Eika began to put into practice new resources, methods and strategies to unlearn everything that she felt was limiting her. “I decided to reinvent myself,” she tells us. “Simply put, I felt like the only option I had was to sell tissues to people who were crying, instead of sitting down and crying myself.”

At that precise moment, she recounts that she received one of the best gifts of her life: an invitation to participate in the IOM business strengthening program for migrants. “Who would think? In a foreign country, support was given to those of us who came from another place…” For the physiotherapist, it was not only the managerial knowledge she learned, but for her entrepreneurship, was the recognition of her values, capacities and how to strengthen their vision of caring for other human beings through mentoring.

What IOM was providing was much more than accounting or organizing. “I gained strength and personal appreciation at a very difficult time” she tells us, “but the most important thing is that thanks to it I managed to be a better businesswoman, mother, daughter, wife, and a better person every day to provide each one of my clients the best I have”. And he continues: “the mentoring provided me with so many valuable tools that seemed especially made for me, and this made me a better person, and with each client I intend to do my best so that they can feel that they made the best decision by choosing me as their therapist. I know that I not only help them recover from an injury, but that I also seek to help them from a human perspective, as life has helped me since I arrived in this wonderful country.” Today Therapy Dec continues to grow not only in clients but also generating jobs so that more people can improve their quality of life.

From The Art Of The Image To The Art Of Changing Life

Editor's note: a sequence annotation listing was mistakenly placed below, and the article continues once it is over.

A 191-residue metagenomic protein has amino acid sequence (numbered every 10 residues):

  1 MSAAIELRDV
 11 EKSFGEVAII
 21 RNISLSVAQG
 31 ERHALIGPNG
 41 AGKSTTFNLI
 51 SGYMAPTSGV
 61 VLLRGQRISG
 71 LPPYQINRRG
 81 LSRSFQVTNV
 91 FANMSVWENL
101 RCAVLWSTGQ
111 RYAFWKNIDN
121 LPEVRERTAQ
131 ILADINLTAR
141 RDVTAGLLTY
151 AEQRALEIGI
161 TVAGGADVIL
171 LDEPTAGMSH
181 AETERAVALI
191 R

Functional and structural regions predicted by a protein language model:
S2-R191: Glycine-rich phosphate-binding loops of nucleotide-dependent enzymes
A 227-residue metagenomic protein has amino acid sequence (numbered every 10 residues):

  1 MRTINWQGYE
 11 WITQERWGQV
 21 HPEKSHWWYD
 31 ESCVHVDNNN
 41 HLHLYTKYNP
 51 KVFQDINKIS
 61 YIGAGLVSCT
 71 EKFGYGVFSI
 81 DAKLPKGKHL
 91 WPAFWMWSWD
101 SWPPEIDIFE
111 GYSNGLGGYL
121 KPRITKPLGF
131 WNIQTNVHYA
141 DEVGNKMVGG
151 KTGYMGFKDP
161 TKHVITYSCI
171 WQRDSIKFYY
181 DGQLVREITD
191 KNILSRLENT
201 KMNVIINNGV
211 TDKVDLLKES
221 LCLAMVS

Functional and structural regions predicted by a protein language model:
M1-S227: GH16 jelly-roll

From the Art of the Image to the Art of Changing Life

Gregorio Enrique Torres Hernández’s business is called Creative Workshop and is focused on visual arts, ranging from professional photography for social events, fashion, artistic activities, to personalized photos or contemporary abstract artwork that he paints.

For Enrique, the decision to migrate grew from the need to improve his an his family’s quality of life. “I wanted to give my son better opportunities in life, a future with more options, that he could see in his life possibilities to broaden his interests.”

For months he weighed options, limiting them to the small budget they had. Through his older sister, they were able to leave to Bogotá, but after a month of living there, they found it necessary to look for an alternative destination: Peru.

At that time they were not aware of how being far away from Venezuela was going to affect them emotionally. “I think that one of the most difficult things is arriving in a new country to live and not knowing anyone,” he says, “we were our only support. It took us a few months to overcome that strong feeling of loneliness, although when we did, it somehow opened our minds.”

As he describes it, the fact that for many months they endured feelings of depression and loneliness, didn’t stop them from fighting to start from scratch, no matter what it took.

A family friend gave Enrique a link to apply and receive training and support to create a business. He immediately knew that his business should be a reflection of what he was passionate about: creating art. In fact, his innate ability and creativity for painting, to which he had integrated photography at the age of 25, gave him security when it came to knowing the product he was going to work with.

Enrique’s life changed when he found out that he had been selected for the Business Plan workshop. He had the product and would learn the necessary business skills.  He is grateful to IOM, for supporting people who migrate in urgent circumstances, and for supporting people in difficult situations to pursue entrepreneurship.

He appreciates that another great gift came later: the possibility of participating in mentorship with people who had migrated like him and his family, who lived in the same city.:

“Those sessions made me reflect, analyze and discover new things about myself. I personally felt that they helped me become a better person. I am not only referring to professionally, but also on a human and personal level. The mentoring made me more empathetic, which resulted in an improvement in my business. I began to understand my clients more and better. They awakened new ideas that I took to the arts workshop. In seeing how my change had a positive impact on my business, I decided to open an extension that will soon see the light: art workshops for children and adults.”